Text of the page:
Wednesday, May 30, 2012

No, You Can't Trademark Michigan's Highway Signs

In Attorney General Opinion 7265 just emailed out today, Attorney General Bill Schuette states in his opinion that State Highway markers, being part of the public domain cannot be trademarked by companies or individuals to prevent their use by others to identify goods or services.

Because the State of Michigan, the creator of the design, placed the Michigan highway route marker design in the public domain, no entity can lawfully obtain intellectual property protection of the design under trademark or copyright law
The corporations may continue to utilize the Michigan highway route marker design alone or incorporate it within another design. But they must “disclaim” any right or interest in intellectual property that does not belong to them. 15 USC 1056(a) (“The Director may require the applicant to disclaim an unregistrable component of a mark otherwise registrable. An applicant may voluntarily disclaim a component of a mark sought to be registered”). Any other individual or company is also free to use the design to promote commercial goods and services. In other words, the corporations may not exclude other persons and businesses from using the Michigan highway route marker design on the basis of trademark law because a design in the public domain generally cannot be made the subject of a trademark or other protection.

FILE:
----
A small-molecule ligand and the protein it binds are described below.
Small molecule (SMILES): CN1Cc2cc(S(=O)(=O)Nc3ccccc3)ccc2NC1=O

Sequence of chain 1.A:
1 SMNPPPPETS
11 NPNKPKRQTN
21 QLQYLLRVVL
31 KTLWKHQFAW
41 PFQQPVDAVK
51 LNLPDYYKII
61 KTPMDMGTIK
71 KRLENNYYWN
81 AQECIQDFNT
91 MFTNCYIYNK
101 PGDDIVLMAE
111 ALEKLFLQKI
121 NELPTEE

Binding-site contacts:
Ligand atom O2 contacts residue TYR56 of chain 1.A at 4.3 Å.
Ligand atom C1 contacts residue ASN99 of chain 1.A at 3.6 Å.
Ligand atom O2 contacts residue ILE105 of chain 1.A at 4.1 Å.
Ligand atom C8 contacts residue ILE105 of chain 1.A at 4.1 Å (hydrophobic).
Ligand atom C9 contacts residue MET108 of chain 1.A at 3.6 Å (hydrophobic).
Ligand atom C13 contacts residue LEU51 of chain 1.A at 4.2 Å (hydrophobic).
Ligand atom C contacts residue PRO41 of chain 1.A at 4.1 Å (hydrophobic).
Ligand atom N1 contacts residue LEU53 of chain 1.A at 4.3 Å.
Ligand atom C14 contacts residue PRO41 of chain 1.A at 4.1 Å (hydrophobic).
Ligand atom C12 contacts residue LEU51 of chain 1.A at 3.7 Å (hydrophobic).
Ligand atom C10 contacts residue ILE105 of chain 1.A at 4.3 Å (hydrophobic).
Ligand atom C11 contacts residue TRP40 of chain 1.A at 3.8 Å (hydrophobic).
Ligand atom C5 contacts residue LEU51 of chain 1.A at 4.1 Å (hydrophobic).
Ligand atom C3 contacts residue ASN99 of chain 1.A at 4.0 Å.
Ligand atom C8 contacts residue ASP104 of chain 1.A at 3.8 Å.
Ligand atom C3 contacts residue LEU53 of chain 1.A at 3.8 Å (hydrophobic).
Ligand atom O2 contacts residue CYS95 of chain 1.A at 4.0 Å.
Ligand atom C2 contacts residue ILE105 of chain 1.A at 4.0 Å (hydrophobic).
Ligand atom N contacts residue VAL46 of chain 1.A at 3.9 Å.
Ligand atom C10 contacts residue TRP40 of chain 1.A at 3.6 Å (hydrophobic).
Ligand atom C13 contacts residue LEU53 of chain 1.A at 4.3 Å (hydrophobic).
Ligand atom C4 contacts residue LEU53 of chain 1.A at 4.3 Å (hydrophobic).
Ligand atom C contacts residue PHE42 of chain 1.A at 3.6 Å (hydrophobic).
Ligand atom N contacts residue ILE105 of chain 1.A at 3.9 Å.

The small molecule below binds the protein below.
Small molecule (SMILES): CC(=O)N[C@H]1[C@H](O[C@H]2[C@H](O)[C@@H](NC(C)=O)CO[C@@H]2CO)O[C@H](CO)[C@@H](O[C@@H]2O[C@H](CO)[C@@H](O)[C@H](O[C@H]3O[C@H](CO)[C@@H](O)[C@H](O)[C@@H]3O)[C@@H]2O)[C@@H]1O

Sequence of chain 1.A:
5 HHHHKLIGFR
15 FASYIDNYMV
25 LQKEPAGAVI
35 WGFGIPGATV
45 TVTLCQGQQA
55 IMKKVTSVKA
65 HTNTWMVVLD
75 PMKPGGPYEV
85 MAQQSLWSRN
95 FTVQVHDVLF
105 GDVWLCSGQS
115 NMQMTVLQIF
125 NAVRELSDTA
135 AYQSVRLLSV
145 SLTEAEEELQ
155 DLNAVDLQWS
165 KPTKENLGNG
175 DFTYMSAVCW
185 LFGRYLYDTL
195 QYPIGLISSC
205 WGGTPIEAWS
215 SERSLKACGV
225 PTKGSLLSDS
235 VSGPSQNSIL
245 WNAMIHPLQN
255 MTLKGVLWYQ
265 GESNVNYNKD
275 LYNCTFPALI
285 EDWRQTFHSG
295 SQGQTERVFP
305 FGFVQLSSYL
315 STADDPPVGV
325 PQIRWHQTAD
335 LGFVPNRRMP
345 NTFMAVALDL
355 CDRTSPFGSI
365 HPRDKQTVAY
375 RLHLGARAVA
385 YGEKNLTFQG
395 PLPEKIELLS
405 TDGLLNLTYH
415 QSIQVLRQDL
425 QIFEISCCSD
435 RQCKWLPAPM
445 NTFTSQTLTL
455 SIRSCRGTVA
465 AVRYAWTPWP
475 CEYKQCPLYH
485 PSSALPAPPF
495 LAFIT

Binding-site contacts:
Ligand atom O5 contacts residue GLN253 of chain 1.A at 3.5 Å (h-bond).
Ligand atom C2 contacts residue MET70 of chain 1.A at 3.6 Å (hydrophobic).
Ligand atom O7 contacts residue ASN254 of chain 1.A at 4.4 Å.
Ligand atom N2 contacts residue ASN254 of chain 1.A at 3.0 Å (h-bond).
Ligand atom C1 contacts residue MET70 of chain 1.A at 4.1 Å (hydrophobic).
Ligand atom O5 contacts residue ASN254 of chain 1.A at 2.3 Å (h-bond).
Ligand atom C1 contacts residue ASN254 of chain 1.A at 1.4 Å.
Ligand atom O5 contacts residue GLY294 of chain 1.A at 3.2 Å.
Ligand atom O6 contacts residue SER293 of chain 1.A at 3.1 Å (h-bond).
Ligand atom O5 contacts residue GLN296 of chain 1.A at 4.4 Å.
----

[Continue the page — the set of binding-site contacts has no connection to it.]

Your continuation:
As such, cease and desist letters from companies claiming exclusive rights in Michigan highway signs can be safely ignored, and everyone is free to use the signs provided they do not claim ownership of the sign elements in their works.

This was a very thorough and well-written opinion (12 page with 10 pages of attachments), as we've come to expect from AG Schuette and his staff, and a needed corrective to the overreaching on the part of some companies.

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